An Approach to Bypassing Mail Filters


By “nulling” the first one or two bytes of a docm file, some spam filters will allow a malicious document to be delivered despite being explicitly blocked. Upon opening the docm file, Microsoft Word gives the option to repair the document, which allows for the potential execution of a macro embedded in the document.

A number of vendors have independently verified this bypass as an issue, so naturally it’s time to write a blog post. While macro-enabled documents were the focus of our testing, the same methodology could apply to many other file types and applications.


Suppose an email filter is configured to block macro-enabled Word documents (docm), how does that filter decide whether a particular sample is of a “docm” type to support a filtering decision?

Generally, we believe this occurs in two ways, although not always in tandem or mutually exclusive:

  1. Extension: The user-friendly way to mark files, this is no more than a string “extension” to the end of a file name. Simply put, extensions provide a nice way to keep track of file types, and are generally used as a shortcut for the operating system to improve user experience. Windows will use a file extension to lookup file registration info in the registry, allowing Windows to pass execution to the correct program with the file as an (optional) argument.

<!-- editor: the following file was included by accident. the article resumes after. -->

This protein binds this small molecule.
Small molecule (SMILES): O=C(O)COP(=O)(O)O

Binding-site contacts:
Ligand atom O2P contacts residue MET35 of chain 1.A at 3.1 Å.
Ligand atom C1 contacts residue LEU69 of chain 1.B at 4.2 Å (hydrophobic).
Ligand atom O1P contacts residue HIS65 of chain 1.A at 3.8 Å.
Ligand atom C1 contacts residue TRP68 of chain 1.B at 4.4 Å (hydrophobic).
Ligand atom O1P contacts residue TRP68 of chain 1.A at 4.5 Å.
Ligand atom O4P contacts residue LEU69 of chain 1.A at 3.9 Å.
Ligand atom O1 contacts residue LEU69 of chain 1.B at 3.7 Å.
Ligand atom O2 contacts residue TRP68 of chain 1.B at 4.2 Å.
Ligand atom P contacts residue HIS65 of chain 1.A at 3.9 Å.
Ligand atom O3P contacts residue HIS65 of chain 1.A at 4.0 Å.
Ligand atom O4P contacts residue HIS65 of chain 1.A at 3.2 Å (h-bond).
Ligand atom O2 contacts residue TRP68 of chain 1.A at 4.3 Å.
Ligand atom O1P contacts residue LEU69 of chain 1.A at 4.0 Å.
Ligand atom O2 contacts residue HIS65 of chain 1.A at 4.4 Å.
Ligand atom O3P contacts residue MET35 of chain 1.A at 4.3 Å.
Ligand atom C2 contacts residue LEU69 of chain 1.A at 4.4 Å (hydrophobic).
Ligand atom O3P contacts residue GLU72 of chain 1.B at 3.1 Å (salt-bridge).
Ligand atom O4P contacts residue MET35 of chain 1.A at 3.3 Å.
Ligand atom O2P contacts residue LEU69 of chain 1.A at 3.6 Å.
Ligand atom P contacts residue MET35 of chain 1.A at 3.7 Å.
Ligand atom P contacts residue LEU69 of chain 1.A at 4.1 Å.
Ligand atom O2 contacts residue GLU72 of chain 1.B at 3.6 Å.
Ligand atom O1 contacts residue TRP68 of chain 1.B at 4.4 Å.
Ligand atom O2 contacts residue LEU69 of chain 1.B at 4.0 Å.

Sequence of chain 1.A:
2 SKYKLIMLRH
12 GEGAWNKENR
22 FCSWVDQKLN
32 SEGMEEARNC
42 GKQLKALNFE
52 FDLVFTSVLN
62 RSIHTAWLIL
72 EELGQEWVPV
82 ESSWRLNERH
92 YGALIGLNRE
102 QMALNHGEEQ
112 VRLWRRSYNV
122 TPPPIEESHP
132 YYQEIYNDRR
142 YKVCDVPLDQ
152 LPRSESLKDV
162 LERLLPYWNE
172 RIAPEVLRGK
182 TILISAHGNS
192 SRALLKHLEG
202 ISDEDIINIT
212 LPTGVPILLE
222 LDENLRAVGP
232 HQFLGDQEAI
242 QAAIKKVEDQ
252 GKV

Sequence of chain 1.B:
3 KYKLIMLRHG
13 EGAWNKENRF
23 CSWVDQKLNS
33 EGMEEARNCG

2. Header:  Files can be further recognized by a particular file header, as a result of the file format. Most file types have a well defined structure, and the first 2-24 bytes, commonly referred to as “Magic Bytes”, usually provide a good indication of its contents. You can find a good list of these at for anyone curious. Some quick examples:
    1. MZ (4d 5a) for PE files (exe, dll, sys)
    2. PK (50 4b) for zip files (zip, docm)
  3. Contents (Bonus) : With the use of more exhaustive parsing, a file could be identified based on its holistic structure matching a known format. Naturally this is rare in filtering mechanisms due to the computational cost of parsing.

In regards to bypassing a mail filter, consider the following:

  • A malicious file is created which would normally match an explicit block rule.